Bright Lights, Big City Won't Cut It For Kmart
It seemed like a good idea at the time. To hype a hipper, more urbane image, Kmart Corp. let U2 launch its world tour at the new Kmart in Manhattan's Astor Place. While the Irish rock band blasted "Holy Joe" near the lingerie department, lead singer Bono pushed a shopping cart down Aisle 5. Explaining the choice of venue, guitarist Edge said: "We believe in trash. We believe in kitsch."
That's typical of the two-steps-forward, one-step-back grind Kmart Chairman Floyd Hall faces as he tries to turn around the discount chain. Since arriving two years ago, he has snatched Kmart from the brink of bankruptcy by cleaning up the balance sheet and slashing costs. Shareholders were pleased when he produced net income from continuing operations last year of $231 million, and again May 5 when he said that Kmart will report a small profit on May 15 for the quarter ended Apr. 30. Even so, sales remain sluggish, and Wal-Mart Stores Inc. and Target Stores are winning the war for suburban customers.
ELUSIVE PROFITS. That has Hall focusing more on Kmart's urban stores as a source of sales growth and profits. In the past two years, Kmart has overhauled existing city stores and opened new outlets in locales such as San Jose, Calif., and Manhattan, where most big-box discounters fear to tread. The retailer expects that higher traffic in city stores will boost sales: Its two Manhattan stores, for example, are expected to generate $50 million each in annual revenues, four times that of an average Kmart. And Hall chose a refurbished Kmart in Chicago's inner-city Brickyard Mall last month to launch the rollout of his BigK store format, which features an expanded food pantry aimed at boosting traffic. "This is a new beginning, a new Kmart," declared Hall, who declined to be interviewed for this story.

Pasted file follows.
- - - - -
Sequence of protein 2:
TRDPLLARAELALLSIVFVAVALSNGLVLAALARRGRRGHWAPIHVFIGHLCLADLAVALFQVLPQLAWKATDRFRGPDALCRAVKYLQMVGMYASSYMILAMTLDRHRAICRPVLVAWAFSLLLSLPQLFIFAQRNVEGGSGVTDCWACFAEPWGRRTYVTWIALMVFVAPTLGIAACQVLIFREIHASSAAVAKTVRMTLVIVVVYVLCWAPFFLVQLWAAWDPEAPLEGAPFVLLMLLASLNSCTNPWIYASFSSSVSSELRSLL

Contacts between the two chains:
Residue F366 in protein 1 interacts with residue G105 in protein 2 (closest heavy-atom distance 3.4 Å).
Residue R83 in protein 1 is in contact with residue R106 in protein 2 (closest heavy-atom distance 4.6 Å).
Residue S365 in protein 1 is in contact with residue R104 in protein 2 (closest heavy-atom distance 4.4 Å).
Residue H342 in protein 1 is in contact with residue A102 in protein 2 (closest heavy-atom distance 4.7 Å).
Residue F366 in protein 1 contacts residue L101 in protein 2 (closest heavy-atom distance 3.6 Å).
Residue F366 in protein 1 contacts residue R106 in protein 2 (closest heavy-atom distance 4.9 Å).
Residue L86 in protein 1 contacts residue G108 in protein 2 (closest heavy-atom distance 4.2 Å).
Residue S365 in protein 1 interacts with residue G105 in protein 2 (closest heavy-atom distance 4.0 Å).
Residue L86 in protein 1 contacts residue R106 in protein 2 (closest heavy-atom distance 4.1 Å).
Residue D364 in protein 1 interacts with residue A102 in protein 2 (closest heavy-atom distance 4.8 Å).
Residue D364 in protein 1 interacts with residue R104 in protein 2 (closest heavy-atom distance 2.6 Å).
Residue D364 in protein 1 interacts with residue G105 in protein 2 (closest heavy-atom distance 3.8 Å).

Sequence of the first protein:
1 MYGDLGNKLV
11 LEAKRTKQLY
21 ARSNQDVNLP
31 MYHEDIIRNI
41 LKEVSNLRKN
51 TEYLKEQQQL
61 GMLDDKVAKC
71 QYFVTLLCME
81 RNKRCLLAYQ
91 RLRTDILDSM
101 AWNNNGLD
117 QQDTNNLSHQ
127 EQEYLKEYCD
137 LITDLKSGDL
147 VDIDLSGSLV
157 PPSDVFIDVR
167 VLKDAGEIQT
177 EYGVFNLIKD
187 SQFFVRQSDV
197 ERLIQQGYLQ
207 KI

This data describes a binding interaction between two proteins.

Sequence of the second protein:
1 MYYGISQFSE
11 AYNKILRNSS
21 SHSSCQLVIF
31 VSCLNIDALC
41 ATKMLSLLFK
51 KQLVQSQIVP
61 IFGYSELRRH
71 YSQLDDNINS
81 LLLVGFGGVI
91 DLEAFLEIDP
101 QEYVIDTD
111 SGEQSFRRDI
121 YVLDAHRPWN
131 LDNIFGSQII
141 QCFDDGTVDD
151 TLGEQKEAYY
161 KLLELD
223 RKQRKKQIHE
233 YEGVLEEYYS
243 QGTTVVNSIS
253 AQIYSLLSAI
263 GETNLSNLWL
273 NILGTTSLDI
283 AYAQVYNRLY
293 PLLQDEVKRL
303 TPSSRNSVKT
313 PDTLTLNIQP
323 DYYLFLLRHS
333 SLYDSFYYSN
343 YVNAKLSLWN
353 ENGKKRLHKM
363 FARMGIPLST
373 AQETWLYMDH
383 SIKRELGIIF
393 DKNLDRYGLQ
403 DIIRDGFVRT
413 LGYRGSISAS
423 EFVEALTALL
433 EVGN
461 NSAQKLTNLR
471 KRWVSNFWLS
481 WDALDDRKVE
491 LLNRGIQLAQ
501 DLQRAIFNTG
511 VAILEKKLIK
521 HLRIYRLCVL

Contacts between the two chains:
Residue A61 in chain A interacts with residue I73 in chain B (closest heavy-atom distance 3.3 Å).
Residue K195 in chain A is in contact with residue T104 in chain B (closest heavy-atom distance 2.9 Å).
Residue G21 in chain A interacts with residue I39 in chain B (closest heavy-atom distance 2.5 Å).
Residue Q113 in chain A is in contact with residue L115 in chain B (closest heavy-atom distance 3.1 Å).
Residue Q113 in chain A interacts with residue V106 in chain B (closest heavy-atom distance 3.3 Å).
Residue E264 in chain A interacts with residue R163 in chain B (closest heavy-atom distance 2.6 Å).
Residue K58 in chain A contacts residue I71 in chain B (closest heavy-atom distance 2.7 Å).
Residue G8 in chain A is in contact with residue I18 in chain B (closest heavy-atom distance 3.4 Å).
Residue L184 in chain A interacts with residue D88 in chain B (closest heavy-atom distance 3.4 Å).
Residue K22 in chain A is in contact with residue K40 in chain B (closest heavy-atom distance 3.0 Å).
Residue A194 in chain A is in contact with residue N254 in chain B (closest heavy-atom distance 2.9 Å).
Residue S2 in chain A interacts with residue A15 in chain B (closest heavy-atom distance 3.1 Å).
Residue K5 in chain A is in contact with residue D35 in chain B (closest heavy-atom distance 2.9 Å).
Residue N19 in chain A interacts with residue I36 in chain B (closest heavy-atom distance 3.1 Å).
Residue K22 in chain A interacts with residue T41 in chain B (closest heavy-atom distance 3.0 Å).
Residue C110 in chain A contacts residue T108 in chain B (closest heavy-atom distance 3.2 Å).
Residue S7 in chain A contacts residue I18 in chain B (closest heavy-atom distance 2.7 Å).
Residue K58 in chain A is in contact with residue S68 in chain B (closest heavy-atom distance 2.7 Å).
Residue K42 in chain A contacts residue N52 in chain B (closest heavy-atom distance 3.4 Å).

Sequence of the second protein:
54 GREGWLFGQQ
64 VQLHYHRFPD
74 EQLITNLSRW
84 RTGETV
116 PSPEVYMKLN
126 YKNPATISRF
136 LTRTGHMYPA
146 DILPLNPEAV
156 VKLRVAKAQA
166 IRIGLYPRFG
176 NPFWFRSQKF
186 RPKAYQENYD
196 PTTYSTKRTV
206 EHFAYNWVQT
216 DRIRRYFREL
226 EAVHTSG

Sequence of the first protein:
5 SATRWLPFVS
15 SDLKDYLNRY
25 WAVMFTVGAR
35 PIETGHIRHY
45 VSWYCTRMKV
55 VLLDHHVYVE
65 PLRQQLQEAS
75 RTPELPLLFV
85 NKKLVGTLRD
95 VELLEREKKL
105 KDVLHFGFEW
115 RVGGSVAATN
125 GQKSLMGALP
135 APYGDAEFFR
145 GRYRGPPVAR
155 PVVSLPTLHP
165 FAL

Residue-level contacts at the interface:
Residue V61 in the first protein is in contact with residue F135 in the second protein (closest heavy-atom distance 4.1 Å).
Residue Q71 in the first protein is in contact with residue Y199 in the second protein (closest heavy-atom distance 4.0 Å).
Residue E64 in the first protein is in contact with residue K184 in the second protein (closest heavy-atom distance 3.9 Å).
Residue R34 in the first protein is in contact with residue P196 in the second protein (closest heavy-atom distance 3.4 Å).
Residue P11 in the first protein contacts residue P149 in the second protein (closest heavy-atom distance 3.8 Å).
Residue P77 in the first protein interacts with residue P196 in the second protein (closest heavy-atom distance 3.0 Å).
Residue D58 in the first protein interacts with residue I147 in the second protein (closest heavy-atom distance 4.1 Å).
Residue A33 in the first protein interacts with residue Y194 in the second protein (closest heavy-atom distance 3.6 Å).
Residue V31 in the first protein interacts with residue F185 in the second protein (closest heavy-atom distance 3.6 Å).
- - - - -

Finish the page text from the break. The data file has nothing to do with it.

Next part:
Urban renewal alone won't cure Kmart's ills. Profits have proven elusive at the Manhattan stores, where higher sales volume hasn't overcome astronomical rents. Even if the urban push eventually pays off, city stores make up just 10% of Kmart's 2,133 U.S. outlets. "They have an opportunity to make money
because they have about 200 stores that are not across the street from Wal-Mart," says Patrick McCormack, retail analyst for Alex. Brown & Sons. "It's not a big opportunity, but with Kmart, there are no big opportunities."
Indeed, the chain may be having trouble just keeping the turnaround on track. After jumping 5.7% in the first quarter, same-store sales slumped 0.8% in April. Its stores remain relatively unproductive, averaging just $195 in sales per square foot, vs. $350 at Wal-Mart's stores and $240 at Target's, according to industry analysts. "At some point, we're going to need to see some sales momentum," says Thomas Jackson, portfolio manager of the Prudential Equity Fund, which holds nearly 16.5 million Kmart shares.
That's where the BigK format comes in. Kmart is spending $750 million over three years to convert as many as 1,800 stores. The new mini-convenience-store sections are intended to boost traffic, luring shoppers to the inner store's spacious, well-lit aisles. It's working: "I come into the store for one thing and end up buying more because it's there," says Phyllis Porter, 45, shopping at an expansive new store in Oakland, Calif. Kmart says the new layout is generating 10% to 15% sales improvements.
Outside the cities, though, Kmart still is hamstrung by prices consistently higher than those of Wal-Mart. "They've got to cut prices and run at a loss for several quarters to get back in the game," concludes analyst Robert Buchanan at NatWest Securities Corp. Kmart officials say that they won't wage what they see as a fruitless price war with Wal-Mart, choosing instead to engage in "guerrilla pricing" to undercut the huge discounter on a few key items each week.
Kmart can escape Wal-Mart's fire by competing for the pocketbooks of urban shoppers. Ultimately, however, the chain must also win back its customers out in the suburbs. "If Kmart can't get its core stores turned around, its urban strategy is irrelevant," says Wayne Hood, retail analyst for Prudential Securities Inc. U2's rockers may turn heads in Manhattan, but price wins out in the 'burbs.
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